case study

The Zebra of Sjogren’s Syndrome: A Case Study

Ramona Mulleins-Foreman*

College of Nursing and Health Sciences, Georgia Southwestern State University, Georgia, USA

*Corresponding author: Ramona Mulleins-Foreman, Assistant Professor, College of Nursing and Health Sciences, Georgia Southwestern State University, Americus, Georgia 31709, USA

Received Date: 05 December, 2019; Accepted Date: 26 December, 2019; Published Date: 31 December, 2019

Citation: Mulleins-Foreman R (2019) The Zebra of Sjogren’s Syndrome: A Case Study. Int J Nurs Health Care Res 12: 1134. DOI: 10.29011/2688-9501.101134


Sjogren’s Syndrome (SS) is an autoimmune disease that is often either misdiagnosed or diagnosed late. One of the reasons why Sjorgen’s syndrome is susceptible to a late diagnosis is because its symptoms can be very subtle. In fact, it may, sometimes take upward of 6 years or more to correctly diagnose [1]. The typical patient would present with complaints of chronic dry eyes, dry mouth, swollen parotid glands and possibly chronic fatigue [2]. This case study discusses the presentation of a patient to the clinic with varying complaints not responding to treatments. By utilizing out-of-the-box thinking, and employing a set of diagnostic tests, the patient was able to receive an expedited diagnosis of primary Sjogren’s syndrome.

Presenting Signs and Symptoms

The patient is a 35-year-old mixed race female who presented to the clinic with continued complaints of pruritus, severe itching and a rash that was spreading and not responding to treatments. The patient was first seen in the clinic May 2016 with complaint of pruritus and rash to her bilateral thighs and lower back. The provider documented that on exam the rash was described as scattered annular lesions. It was also noted that the patient’s right tympanic membrane had cloudy fluid and she had mild erythema to the pharynx. The patient was diagnosed with Tinea versicolor versus Pityriasis rosea. She was prescribed Augmentin for the right ear, Diflucan, Selenium sulfate lotion and Triamcinolone 1% ointment for the rash. The patient returned to the clinic 11 days later with continued complaint of pruritus and the rash spreading. She stated she followed the previously prescribed regiment without relief. The provider that assessed her on the visit documented that the patient had generalized hives to her torso, arms, legs and annular scaly pruritic lesions to her buttocks. She was diagnosed with generalized rash. She was prescribed Prednisone 10 mg dose pack, Lamisil and Benadryl.

The patient returned 13 days later with the same complaint and stated the rash was spreading. The provider that examined her noted that she had wide spread round dry patches on her trunk and buttocks. She was diagnosed with fungal rash and prescribed Diflucan and Tolfinate. I saw her 10 days later and she had the same complaint of the spreading pruritic rash that was not responding to any of the previous medications and she had developed foul smelling yellowish brown fluid leaking from both her ears. On exam, her left ear canal was swollen with thick yellowish-brown exudate, and the swelling occluded the visualization of the tympanic membrane. The right ear canal was partially swollen with the same characteristic exudate, and the partially visualized tympanic membrane had diminished light reflex and was a dull gray. The pharynx had erythema with no exudate.

The skin was noted to have large raised erythema macular patches with some drying on the bilateral buttocks, thighs to medial lower legs. The rashes were noted to symmetrical on both thighs and calves. The rash noted on arms and torso was erythematous macular with no central clearing; however, inner regions of macular patches had hypopigmentation. The patient was diagnosed with nummular eczema, and otitis externa. She was prescribed Triaminacolen ointment, Solu-Medrol injection with a prednisone dose pack. She was also given Neosporin otic and metrodianzole oral for the ear. Due to the concern of persisting symptoms, which was now accompanied by a possible fungal otitis externa, the case was discussed with the residing physician. It was mutually decided that other disease processes such as Diabetes, HIV and the possibility of an autoimmune disorder needed to be ruled out. Therefore, a battery of lab tests was ordered, which consisted of a culture of the fluid from the ear, Complete Blood Count (CBC), Complete Metabolic Panel (CMP), Systemic Lupus Erythematosus (SLE) Comprehensive Diagnostic Panel, RPR with Reflex Titer, HIV 1/2 Antigen/Antibody 4th Generation and a Hemoglobin A1c. The patient was informed that she would be notified when the results were back and she was instructed to return to the clinic for the lab results. When the patient returned she reported that the current regiment was starting to ease the pruritus and the rash had stopped spreading.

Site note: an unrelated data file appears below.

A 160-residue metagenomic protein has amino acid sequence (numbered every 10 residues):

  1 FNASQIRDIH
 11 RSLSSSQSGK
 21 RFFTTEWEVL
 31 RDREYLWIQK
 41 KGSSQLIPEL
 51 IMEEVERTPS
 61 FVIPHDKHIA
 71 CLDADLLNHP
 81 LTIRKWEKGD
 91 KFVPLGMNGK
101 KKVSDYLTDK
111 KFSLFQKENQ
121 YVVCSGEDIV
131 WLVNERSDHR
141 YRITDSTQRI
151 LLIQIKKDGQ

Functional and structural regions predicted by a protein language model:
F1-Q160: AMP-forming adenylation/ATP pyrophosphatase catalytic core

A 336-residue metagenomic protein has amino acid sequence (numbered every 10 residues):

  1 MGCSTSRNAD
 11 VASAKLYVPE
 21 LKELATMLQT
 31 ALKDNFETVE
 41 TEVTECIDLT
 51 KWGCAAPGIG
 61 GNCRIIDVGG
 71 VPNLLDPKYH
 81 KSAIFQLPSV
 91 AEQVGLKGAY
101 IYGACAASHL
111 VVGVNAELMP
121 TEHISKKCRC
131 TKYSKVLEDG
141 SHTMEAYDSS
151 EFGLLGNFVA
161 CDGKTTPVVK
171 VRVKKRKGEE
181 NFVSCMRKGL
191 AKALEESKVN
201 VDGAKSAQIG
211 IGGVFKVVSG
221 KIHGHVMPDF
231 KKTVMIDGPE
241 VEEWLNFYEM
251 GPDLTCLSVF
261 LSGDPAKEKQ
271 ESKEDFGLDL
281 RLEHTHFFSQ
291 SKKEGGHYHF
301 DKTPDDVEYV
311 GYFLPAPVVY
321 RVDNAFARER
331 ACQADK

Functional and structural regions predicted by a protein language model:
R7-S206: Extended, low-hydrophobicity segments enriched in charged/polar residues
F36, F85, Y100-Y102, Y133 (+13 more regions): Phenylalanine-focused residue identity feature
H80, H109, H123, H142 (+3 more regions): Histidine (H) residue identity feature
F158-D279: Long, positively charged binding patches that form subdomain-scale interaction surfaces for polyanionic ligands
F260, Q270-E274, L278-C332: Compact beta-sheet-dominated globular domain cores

The extraglandular involvement of the cutaneous and xeroderma is a frequent finding for SS. The spectrum of cutaneous presentations is wide and can range from nonvasculitic cutaneous to vasculitis [2]. It has been reported that skin manifestations are described in over half of SS patients; although, they are typically on a lesser scale than the oral, ocular and musculoskeletal manifestations. SS cutaneous most often manifests as xerosis, pruritus, eyelid dermatitis, angular cheilitis, cutaneous vasculitis or erythema annulare (EA) [3]. Retrospectively in consideration of the rash that manifested with the patient in this case study, the original diagnosis was Nummular eczema based on characteristics that were compared to the characteristics cited in Fitzpatrick’s Color Atlas and Synopsis of Clinical Dermatology: Sixth edition. When the lab results returned with a positive SS-A Antibody and based on the research that was conducted regarding SS, it is more likely that the cutaneous manifestation was EA. There are 3 types associated with EA, and each type has varying characteristics. Type I characteristics are isolated doughnut ring-like with elevated borders. Type II has marginally scaled polycyclic erythema and Type III has papular insect bite-like erythema [4].